As the ruling class fight over another bailout, is Greece another Lehman’s – that’s the question that has been raised in the financial markets over the last few weeks by financial analysts and more mainstream commentators.
The size of European (excluding Greece) banks’ exposure[i] to Greece’s public and private debt is much smaller than the losses on Lehman’s brothers – $130 billion to Greece compared to $631 billion losses on Lehman’s. About $67 billion of this is exposure to Greek government debt. Greek banks have a larger exposure to Greek government debt at about $88 billion. We have outlined strategies to deal with the debt crisis in Europe and Greece previously[ii] but a default of Greek government debt would bankrupt the Greek banking system and lead to most of the $130 billion exposure held by other European banks being crystallised into losses – this would be partially offset by about $40 billion insurance held by these banks on Greek debt which has been issued by mainly US banks who would then suffer that loss.
The real problem is that Greece, like Bear Stearns in 2007 was to the credit crunch, is the start and tip of the iceberg. If a default happens in Greece then it sets a precedent for how events could unravel in Ireland and Portugal. To that group of countries must be added Spain who we believe will need some kind of bailout within the next year[iii]. European banks exposure to Ireland is $463 billion, to Portugal $194 billion and to Spain $642 billion. Add to this that large parts of this exposure is insured with insurance bought from US banks who will then carry a major part of the losses and you have a Lehman’s on a much larger scale. It is also likely that the debt/default crisis could spill over into other countries in Europe making the problem even larger. A new freeze in global credit would occur leading to a deep second recession.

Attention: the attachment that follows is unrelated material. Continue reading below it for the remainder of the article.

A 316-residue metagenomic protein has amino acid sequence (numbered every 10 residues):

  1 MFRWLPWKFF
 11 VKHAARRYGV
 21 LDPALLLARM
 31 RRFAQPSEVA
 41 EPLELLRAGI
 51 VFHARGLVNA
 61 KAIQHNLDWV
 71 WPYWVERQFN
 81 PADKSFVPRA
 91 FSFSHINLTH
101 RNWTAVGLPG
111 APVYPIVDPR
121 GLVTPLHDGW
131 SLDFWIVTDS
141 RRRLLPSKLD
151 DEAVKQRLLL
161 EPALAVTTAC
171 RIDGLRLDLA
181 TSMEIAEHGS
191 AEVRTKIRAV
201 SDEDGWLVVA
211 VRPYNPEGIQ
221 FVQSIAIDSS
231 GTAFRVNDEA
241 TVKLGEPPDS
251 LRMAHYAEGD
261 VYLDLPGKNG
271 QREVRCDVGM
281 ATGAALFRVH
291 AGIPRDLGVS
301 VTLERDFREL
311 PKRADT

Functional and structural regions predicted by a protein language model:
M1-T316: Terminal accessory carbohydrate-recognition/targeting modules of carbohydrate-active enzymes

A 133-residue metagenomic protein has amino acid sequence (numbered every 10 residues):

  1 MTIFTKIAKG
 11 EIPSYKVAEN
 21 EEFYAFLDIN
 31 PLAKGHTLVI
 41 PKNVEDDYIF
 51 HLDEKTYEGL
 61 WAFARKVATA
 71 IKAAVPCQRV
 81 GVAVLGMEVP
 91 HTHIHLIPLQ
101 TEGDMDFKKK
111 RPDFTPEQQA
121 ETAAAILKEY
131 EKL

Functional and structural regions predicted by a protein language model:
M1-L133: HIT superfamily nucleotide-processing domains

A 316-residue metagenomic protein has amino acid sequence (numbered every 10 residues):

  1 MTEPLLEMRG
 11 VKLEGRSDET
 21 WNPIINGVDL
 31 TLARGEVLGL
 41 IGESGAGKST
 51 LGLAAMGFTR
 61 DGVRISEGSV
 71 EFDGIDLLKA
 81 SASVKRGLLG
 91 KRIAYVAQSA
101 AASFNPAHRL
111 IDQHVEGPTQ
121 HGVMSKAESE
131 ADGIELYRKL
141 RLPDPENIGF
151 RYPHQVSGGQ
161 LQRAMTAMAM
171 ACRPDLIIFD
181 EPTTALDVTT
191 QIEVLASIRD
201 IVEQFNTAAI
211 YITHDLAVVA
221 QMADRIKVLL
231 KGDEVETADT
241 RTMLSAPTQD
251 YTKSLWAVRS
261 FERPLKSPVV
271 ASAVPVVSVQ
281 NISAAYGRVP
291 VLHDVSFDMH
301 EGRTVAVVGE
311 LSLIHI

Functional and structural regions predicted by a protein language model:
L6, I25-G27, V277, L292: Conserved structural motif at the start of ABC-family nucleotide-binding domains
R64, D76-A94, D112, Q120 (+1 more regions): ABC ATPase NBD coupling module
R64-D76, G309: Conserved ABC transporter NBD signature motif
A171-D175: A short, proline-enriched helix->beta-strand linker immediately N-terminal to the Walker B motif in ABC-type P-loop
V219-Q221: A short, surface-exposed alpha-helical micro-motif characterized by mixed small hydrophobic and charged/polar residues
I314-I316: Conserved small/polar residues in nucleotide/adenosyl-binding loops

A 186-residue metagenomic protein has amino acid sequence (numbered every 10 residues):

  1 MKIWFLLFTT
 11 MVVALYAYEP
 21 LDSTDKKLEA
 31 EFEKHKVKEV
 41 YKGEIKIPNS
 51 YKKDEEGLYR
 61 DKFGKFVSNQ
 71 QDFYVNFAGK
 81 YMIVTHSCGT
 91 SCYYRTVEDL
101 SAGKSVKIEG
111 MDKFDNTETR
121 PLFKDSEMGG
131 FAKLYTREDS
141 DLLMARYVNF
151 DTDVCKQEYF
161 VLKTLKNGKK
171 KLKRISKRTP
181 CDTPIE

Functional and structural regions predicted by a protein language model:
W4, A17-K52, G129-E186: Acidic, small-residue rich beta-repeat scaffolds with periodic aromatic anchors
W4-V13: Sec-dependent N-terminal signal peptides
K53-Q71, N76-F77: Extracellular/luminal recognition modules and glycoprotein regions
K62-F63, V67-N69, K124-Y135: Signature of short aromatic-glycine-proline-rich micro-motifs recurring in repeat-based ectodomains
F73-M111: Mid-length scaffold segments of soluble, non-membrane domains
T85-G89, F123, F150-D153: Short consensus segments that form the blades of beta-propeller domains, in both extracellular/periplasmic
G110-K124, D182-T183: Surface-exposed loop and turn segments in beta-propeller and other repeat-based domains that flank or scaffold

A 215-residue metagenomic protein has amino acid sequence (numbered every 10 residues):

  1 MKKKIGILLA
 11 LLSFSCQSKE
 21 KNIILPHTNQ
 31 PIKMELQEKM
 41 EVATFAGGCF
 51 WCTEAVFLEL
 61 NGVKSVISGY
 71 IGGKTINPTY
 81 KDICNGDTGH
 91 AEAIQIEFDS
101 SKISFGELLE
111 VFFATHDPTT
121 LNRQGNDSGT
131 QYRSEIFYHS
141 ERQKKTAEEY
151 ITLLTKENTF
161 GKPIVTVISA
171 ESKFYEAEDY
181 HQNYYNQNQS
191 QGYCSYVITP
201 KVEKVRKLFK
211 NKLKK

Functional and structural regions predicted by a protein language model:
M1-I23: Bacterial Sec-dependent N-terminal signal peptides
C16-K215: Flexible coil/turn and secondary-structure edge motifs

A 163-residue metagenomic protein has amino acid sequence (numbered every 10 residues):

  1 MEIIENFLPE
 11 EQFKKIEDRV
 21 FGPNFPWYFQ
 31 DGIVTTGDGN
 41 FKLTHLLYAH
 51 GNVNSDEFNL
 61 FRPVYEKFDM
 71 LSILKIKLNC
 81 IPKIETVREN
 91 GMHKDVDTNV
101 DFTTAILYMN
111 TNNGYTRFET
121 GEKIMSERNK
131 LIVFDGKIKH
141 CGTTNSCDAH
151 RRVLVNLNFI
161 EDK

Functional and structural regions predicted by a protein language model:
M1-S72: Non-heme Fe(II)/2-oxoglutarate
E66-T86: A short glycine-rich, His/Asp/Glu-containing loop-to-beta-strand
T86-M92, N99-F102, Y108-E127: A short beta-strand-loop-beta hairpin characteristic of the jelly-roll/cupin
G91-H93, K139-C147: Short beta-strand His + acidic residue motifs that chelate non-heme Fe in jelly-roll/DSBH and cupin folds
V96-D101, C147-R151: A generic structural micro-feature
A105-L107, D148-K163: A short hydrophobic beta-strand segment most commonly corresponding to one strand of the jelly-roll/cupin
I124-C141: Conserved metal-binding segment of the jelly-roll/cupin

This is why the ruling class is fighting furiously over the terms of a second bailout for Greece. Estimates put Greece’s 2012-14 financing gap at as much as 170 billion euros ($243 billion). It would be filled by about 45 billion euros of loans, plus 57 billion euros in unspent aid from the 2010 bailout, roughly 30 billion euros in asset-sale proceeds and about 30 billion euros from creditors. This 30 billion from creditors would take the form of losses on Greek government bonds.
The European Central Bank (ECF) fearing that this will become a common way to reduce the debt burden of stretched countries such as Ireland, Portugal and possibly Spain are fighting to make these losses voluntarily. While Germany under pressure from its people to not take the full burden of any further bailouts was until recently wanting to force bond holders to take a loss (haircut). The ECF is hoping that the credit agencies will not see a voluntarily agreement as a credit event that would trigger further downgrades a country’s debt and lead to losses on insurance provided by US banks.
Indications are that the credit agencies would see these voluntary agreements as credit events and it would be very difficult in any case to get such an agreement from a variety of bond holders which range from banks to insurance companies and pension funds who come from not just Europe but the rest of the world. This means that the negotiations between the ECB, European Union and International Monetary Fund on the second bailout for Greece due to start in July 1st will unlikely produce a satisfactory outcome for both camps.
Default looks inevitable in Greece no matter the vote of confidence Papandreou or if the new austerity package is passed by the parliament: either as part of a rescue package; through bankruptcy of the economy or through the resistance of the Greek people. The last case is the most favourable for the Greek people as it will be under their control rather through more imposed austerity.
[i] All figures are from the Bank of International Settlement report on bank exposures at end 2010.
The views expressed are the author’s own.